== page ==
my paintings marker style is more so what I want to do kind of like a
cartoony aspect or just to have fun and doodle in my sketchbook I typically go
for deep marker and you can see it looks very different compared to these two
because I don’t have the same color tones as I use
for the polychromos in the mixed media so it will look a little bit more of a
yellow tinge to the actual color but I think they worked really great if you’re
looking for kind of like a mega style or just like a cartoon style because with
markers definitely work for that and then the polychromos just regular
polychromos I rarely use this but I just want to show you kind of like the light
toads the sort of colors that I use to mix up with the light tones without any
other element now again with the extreme here with extreme darkness I did more of
an extreme example for the purpose of this big external typically I don’t go
as dark as this I will stick to a cinnamon just a lightly kind of toasted
sort of it I guess you can say rather than full-on walnuts
Brown so I hope you really enjoyed this at the tutorial video i will be posting all
of the colors and the materials down below in the video description for each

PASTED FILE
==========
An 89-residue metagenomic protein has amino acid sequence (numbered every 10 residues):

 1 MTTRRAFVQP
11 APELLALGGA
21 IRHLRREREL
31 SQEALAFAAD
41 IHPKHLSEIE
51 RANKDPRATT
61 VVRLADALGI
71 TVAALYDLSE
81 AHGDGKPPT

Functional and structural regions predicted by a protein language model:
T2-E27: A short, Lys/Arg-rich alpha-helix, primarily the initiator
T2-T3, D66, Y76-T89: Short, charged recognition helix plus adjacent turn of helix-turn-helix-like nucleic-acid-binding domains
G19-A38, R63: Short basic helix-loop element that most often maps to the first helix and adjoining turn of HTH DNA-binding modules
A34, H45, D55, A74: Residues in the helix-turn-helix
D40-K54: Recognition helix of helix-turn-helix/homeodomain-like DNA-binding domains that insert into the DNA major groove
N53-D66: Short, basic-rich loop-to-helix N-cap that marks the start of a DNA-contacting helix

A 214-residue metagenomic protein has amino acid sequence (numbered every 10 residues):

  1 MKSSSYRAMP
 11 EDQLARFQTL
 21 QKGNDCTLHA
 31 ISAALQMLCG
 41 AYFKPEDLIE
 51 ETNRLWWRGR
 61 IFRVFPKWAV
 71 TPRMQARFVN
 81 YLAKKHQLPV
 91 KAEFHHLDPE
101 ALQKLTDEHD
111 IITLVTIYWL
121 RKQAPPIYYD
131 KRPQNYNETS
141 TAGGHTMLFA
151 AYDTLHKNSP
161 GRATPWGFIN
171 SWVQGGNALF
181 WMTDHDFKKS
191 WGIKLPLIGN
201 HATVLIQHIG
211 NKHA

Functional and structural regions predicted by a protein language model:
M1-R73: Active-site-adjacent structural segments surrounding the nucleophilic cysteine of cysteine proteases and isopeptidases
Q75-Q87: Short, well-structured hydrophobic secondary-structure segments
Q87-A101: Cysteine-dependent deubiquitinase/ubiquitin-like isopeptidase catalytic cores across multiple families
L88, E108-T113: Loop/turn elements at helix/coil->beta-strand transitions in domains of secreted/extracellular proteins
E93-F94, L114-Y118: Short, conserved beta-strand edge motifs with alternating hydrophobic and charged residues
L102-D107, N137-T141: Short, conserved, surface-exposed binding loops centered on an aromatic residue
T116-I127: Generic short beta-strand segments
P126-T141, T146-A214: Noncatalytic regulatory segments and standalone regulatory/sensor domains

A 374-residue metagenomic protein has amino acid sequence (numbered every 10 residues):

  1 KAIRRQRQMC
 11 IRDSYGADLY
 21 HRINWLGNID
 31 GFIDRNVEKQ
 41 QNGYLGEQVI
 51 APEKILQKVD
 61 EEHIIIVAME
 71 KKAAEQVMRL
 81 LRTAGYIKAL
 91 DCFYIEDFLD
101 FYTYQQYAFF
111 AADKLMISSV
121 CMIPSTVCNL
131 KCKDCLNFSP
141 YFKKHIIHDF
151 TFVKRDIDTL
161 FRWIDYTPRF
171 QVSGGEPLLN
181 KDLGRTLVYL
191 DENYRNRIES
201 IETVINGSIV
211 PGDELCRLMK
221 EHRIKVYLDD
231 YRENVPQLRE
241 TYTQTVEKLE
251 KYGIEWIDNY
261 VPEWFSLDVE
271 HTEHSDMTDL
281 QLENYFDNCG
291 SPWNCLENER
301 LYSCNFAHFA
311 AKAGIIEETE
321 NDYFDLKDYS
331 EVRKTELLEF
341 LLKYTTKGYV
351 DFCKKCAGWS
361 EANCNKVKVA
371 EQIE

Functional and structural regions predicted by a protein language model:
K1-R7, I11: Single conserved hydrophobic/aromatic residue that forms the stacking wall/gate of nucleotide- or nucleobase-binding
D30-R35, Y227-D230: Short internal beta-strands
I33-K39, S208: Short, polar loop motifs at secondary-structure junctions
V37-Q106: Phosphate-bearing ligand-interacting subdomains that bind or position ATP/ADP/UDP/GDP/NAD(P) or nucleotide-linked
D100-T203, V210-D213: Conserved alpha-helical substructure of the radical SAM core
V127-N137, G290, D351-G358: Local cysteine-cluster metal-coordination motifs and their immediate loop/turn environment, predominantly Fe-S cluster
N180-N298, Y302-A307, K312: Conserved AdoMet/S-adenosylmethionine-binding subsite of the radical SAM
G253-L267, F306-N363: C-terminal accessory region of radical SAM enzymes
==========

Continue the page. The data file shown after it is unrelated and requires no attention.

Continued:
of these three different bubbles here please give this a big thumbs up and I
will also release the other videos for the dark tone and for the medium tone
which will be released on a weekly basis so hopefully you guys will like this let
me know in the comments below if you like these tutorials I’ve actually wanted to
do a lot more tutorials now so yeah we’re going to give this a go so
do give this a big thumbs up thank you guys so much for watching and I’ll see
you guys next time bye

20 thoughts on “3-in-1 LIGHT SKIN DRAWING TUTORIAL – How to Color Skin for Beginners

  1. This'll really help in my future art! Also guess what? You know how I said I was going to be streaming and I never did because everything went horribly wrong… well… I'm about to stream!

  2. Yes!!!😠 I'm sooo ecidted and sooo happy😁 This video is very helpful. When I watch videos from other Youtubers they always use al lot of colours to colour in the skin. I mean for beginners it can be very expensive, because copics and polychromos (sorry if I spelled the name wrong, but you know what I mean☺) are not very cheap and beginners don't want to spend lots of money on good materials. They can also use cheap materials, but they won't turn out as good as the expensive ones🤔. Thanks Bunny for this video series (and that you showed us how to colour skin tones with only 3 markers, that's impressive)😘 I really appreciate and enjoy your videos😁

  3. Amazing video, finally a video that is helpful when it comes to drawing skin with polychromos! (I rarely see any with the polychromos) <3

  4. Thank you for another great video . I want to practice but I only have a set of 72 Prismacolor Pencils. I can’t seem to find 4 color to match with your pencils?